WANBOROUGH - 10,000 YEARS OF HISTORY

FROM PREHISTORIC MAN

Humans in prehistory travelled along the Hog's Back, attracted by the springs in the locality. The earliest settlement dates to 8000 BC with Prehistoric tools and arrowheads having been found around Wanborough. It was the huge barrow on the Hog's Back called Wen-Berge (White Barrow) by the Saxons, that gave Wanborough its name. The Barrow was excavated for the final time in the 1960's as the dual carriageway was being built. Pottery fragments, flint arrowheads and coins were among the items discovered.

TO THE CELTIC/ROMANO TEMPLE

Water was the key reason for the area to be inhabited. A very early Celtic circular temple was built near what is now Christmas Pie. This collapsed and was replaced in 160AD by the Romans with a rectangular temple surrounded by a covered walkway and a square inner sanctuary. On excavation, as well as coins, the site yielded a priest's headdress and a number of bronze sceptre handles. The site was looted by 'nighthawks' during the 1980's with many thousands of coins, in particular, stolen. The British Museum calls the destruction of the Romano-Celtic temple at Wanborough 'one of the saddest stories in British archaeology'.

TO THE NORMANS

Wanborough was two estates in Saxon times and the owners, Sweign and Leofwin, were brothers of King Harrold. After 1066, the lands passed to a Norman lord, Geoffrey de Mandeville, and when the Domesday book was written in 1086, 'Weneberge' was recorded as having a church as well as a number of villagers, small-holders and even slaves.

AND THE CISTERCIANS

The Cistercian Monks founded Waverley Abbey in 1128, acquiring the Wanborough Estate soon after. They farmed sheep and cultivated crops, so built a barn in Wanborough around 1250 to process and store their produce. This barn burnt down - we think during the 14th Century peasant revolt - but some of the timbers were re-used in the construction of The Great Barn that was built in 1388 and survives to this day. The monks and lay-brothers left at the dissolution of the monasteries in around 1540.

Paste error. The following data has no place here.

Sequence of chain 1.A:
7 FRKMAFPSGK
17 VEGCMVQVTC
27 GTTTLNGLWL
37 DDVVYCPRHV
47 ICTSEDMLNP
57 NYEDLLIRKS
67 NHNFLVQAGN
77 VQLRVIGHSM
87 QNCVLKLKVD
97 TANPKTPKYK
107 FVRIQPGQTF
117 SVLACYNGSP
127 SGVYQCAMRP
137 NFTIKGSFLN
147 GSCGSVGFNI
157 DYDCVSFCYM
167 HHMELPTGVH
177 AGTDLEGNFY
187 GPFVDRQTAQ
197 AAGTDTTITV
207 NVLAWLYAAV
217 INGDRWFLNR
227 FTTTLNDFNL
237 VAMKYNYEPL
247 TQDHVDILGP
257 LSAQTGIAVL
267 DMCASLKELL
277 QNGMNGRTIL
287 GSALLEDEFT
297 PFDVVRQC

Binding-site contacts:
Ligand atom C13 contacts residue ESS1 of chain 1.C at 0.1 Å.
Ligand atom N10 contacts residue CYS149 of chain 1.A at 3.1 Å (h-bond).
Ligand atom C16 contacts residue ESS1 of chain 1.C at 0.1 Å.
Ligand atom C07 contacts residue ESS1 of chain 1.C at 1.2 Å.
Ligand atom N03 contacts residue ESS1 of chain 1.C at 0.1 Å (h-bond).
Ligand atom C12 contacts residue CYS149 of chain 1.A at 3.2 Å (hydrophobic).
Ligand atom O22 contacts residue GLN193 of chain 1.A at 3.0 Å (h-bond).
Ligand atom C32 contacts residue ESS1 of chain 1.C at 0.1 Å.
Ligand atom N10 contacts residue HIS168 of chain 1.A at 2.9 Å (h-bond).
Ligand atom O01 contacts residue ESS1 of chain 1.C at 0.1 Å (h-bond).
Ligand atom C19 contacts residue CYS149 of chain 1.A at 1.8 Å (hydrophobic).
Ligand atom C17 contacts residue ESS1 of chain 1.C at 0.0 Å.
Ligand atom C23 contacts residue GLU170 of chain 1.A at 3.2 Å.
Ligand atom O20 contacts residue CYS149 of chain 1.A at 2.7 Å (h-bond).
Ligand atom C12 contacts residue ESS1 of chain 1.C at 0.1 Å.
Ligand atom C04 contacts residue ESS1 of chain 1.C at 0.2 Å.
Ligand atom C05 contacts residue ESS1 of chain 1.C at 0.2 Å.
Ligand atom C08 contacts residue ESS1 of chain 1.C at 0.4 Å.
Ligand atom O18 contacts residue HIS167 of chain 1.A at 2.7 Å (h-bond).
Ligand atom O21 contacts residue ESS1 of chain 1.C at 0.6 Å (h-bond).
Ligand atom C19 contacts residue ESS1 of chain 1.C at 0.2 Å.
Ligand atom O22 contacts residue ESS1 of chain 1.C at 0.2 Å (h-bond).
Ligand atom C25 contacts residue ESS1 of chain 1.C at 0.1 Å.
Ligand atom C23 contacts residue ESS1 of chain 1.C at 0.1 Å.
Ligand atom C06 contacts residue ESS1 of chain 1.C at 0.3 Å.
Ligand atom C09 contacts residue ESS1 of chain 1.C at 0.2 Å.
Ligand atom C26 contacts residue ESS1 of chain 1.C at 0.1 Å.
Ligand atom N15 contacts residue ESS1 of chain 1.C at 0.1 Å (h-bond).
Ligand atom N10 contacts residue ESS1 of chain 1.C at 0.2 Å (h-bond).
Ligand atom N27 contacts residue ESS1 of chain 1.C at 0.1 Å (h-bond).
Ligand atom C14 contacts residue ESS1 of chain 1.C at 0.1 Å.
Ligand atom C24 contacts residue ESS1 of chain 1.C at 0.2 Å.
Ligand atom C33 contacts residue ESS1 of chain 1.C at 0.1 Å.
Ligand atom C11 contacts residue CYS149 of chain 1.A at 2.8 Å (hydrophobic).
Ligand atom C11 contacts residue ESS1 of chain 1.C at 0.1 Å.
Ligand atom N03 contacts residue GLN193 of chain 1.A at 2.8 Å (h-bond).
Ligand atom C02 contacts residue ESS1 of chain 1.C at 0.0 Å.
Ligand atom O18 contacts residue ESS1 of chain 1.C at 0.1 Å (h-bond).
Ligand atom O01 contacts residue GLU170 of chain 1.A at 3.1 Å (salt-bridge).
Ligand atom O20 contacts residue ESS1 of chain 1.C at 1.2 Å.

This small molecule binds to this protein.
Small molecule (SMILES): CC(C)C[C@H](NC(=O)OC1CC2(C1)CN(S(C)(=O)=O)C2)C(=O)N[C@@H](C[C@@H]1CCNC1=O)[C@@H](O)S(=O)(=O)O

PRIME MINISTERS AND QUEENS

Wanborough Manor was built around 1670 by Guildford MP Thomas Dalmahoy and, on his death, was sold to the Onslow family. It passed through a variety of hands after that, but for one reason or another the owners never lived there. One of the  tenants was Sir Algernon West who was both a Privy Councillor and private secretary to Gladstone, the Liberal Prime Minister. This meant a stream of notable visitors, Gladstone himself on many occasions and even Queen Victoria. Asquith took over the tenancy (two of his very young daughters are buried in the churchyard) before he also became Prime Minister.

 

TO THE SOE

Wanborough Manor was taken over by the Special Operations Executive during WWII and became STS 5 - a training school for agents who were later sent behind enemy lines. The Manor was used by French Section and of the 400 or so agents sent to France, some 130 passed through Wanborough. At least half of these agents lost their lives.

 

©2020 by Wanborough Parish Council.